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Central Ohio Students Prepare For Third School Walkout

Nick Evans, WOSU News
Students speaking at the Upper Arlington High School protest in February.

Students at about a dozen Central Ohio schools plan to stage another walkout on Friday morning, calling for gun reform and commemorating the 19th anniversary of the Columbine shooting.

On April 20, 1999, a mass shooting at Columbine High School left 15 people dead and 24 injured. Student activists across the country—newly motivated by February's attack in Parkland, Florida, that killed 17 people— will mark the occasion by again pressing for stricter gun legislation.

Unlike previous protests, this one will begin at 10 a.m. and last through the end of the day. In addition to the walkout, students are planning to protest Friday evening at the Ohio Statehouse.

Students staged demonstrations in the immediate aftermath of the Parkland massacre, before organizing a nationwide, coordinated walkout one month after the shooting. At Upper Arlington High School, administrators and even organizers themselves seemed surprised with the turnout at that first event. 

When it came to the second protest, a month later, students spent weeks planning and organizing moments of silence, speeches and marches. Many schools in Central Ohio participated—some with the blessing of administrators and some without.

This time around, however, students haven't universally secured the approval of administrators. Activists at Westerville South and Central High Schools were denied permission to walkout, and will be holding voter registration drives instead. Students at Westerville North are allowed to protest if their parents sign them out of class.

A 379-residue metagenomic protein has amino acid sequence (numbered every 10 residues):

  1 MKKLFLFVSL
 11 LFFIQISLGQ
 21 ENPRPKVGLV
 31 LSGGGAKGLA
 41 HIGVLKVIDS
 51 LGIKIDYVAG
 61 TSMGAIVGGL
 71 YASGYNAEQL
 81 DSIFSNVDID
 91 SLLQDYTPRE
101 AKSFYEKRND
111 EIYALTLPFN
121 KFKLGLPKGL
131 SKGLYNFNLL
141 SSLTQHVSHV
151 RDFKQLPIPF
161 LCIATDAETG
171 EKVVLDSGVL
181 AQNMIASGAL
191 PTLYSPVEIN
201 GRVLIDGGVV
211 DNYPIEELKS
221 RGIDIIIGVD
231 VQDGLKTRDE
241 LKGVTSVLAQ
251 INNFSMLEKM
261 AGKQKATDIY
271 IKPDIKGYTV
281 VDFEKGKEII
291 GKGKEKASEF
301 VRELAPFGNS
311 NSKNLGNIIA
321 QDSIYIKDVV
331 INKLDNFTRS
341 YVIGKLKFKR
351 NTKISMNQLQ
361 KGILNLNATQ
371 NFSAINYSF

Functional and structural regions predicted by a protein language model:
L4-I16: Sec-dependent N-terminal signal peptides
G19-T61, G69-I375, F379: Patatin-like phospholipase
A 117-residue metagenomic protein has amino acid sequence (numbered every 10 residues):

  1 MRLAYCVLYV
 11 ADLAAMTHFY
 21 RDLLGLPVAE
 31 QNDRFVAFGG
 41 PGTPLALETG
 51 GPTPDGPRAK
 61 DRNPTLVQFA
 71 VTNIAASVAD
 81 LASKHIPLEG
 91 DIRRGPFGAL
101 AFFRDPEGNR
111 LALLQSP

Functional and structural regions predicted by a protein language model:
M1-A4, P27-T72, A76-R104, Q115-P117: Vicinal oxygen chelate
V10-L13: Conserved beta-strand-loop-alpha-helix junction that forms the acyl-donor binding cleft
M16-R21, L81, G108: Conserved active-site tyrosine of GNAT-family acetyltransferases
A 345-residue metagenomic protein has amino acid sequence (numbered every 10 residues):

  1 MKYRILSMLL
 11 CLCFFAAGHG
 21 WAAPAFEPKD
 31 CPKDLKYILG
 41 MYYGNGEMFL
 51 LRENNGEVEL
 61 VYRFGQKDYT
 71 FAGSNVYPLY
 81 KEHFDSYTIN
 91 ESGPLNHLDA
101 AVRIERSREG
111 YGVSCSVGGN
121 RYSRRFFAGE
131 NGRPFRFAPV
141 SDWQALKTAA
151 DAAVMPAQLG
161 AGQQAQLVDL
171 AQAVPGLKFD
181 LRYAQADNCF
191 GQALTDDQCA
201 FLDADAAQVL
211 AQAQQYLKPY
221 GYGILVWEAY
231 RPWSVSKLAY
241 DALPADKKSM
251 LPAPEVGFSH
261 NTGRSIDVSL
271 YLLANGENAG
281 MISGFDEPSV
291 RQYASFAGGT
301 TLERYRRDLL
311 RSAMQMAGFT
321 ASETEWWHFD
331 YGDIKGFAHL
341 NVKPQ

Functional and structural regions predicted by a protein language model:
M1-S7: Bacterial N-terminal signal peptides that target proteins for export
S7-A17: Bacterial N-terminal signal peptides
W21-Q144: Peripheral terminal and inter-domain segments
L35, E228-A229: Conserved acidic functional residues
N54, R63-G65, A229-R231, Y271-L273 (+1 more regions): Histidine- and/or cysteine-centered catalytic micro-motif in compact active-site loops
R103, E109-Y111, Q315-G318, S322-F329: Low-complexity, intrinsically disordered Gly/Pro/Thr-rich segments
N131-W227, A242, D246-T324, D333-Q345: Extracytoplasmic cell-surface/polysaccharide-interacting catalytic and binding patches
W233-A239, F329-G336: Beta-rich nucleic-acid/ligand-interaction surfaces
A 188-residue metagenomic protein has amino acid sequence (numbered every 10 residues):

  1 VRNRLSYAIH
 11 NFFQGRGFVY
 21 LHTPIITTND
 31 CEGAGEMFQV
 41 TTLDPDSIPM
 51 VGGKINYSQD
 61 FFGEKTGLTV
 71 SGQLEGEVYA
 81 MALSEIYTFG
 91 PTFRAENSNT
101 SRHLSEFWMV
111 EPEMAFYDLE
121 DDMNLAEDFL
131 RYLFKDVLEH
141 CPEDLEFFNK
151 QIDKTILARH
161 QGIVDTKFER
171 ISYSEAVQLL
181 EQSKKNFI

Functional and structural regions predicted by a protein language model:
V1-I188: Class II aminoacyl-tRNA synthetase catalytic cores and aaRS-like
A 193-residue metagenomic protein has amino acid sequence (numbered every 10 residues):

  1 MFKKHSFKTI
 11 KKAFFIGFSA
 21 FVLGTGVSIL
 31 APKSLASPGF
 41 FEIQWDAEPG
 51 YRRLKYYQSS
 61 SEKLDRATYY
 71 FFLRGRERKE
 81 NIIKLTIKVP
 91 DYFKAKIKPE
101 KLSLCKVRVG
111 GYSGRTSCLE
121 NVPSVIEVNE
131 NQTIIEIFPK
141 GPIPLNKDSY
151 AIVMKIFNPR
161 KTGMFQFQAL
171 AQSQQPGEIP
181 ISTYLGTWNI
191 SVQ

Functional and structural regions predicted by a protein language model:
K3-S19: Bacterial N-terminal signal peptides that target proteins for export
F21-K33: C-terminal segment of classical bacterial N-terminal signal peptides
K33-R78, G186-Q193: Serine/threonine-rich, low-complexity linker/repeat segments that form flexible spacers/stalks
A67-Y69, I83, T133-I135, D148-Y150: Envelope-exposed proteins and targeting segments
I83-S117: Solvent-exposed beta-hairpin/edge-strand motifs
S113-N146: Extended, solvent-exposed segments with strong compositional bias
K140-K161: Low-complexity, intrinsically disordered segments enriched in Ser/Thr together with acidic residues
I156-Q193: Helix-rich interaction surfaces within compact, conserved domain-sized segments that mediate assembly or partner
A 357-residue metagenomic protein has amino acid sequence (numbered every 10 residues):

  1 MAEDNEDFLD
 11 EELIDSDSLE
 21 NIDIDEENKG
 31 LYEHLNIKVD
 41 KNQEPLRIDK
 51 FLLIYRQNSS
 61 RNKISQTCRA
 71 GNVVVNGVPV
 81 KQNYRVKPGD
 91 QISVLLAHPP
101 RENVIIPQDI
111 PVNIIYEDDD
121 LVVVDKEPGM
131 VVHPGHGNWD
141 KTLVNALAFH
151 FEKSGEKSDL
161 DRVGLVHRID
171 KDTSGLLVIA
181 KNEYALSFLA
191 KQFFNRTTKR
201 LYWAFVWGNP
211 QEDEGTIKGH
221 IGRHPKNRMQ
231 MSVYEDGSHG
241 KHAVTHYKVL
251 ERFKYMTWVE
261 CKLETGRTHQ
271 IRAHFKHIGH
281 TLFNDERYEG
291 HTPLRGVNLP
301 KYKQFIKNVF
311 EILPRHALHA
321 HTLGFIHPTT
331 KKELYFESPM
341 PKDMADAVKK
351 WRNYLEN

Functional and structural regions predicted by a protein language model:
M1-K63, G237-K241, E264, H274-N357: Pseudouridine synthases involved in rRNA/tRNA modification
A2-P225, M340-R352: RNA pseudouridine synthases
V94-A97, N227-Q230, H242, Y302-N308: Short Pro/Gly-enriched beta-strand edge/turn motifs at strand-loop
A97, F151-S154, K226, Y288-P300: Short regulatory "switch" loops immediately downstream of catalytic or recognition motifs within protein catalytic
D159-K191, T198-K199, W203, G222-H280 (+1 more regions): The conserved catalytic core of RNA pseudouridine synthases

And at Upper Arlington High School, participants in the walkout will receive a lunch detention for every class they miss.

Their activism hasn’t been completely ignored by lawmakers. Gov. John Kasich called for new gun control restrictions, and both Democrats and Republicans introduced bills in the Ohio General Assembly ranging from "red flag" restrictions and bump stock bans to "Stand Your Ground." None have gotten very far, although the Ohio House passed a bill to bolster school security.

Congress, meanwhile, has refused to take up the broad nationwide reforms activists have demanded.


At least 11 schools in the Columbus area planned walkouts for April 20:

Nick Evans was a reporter at WOSU's 89.7 NPR News. He spent four years in Tallahassee, Florida covering state government before joining the team at WOSU.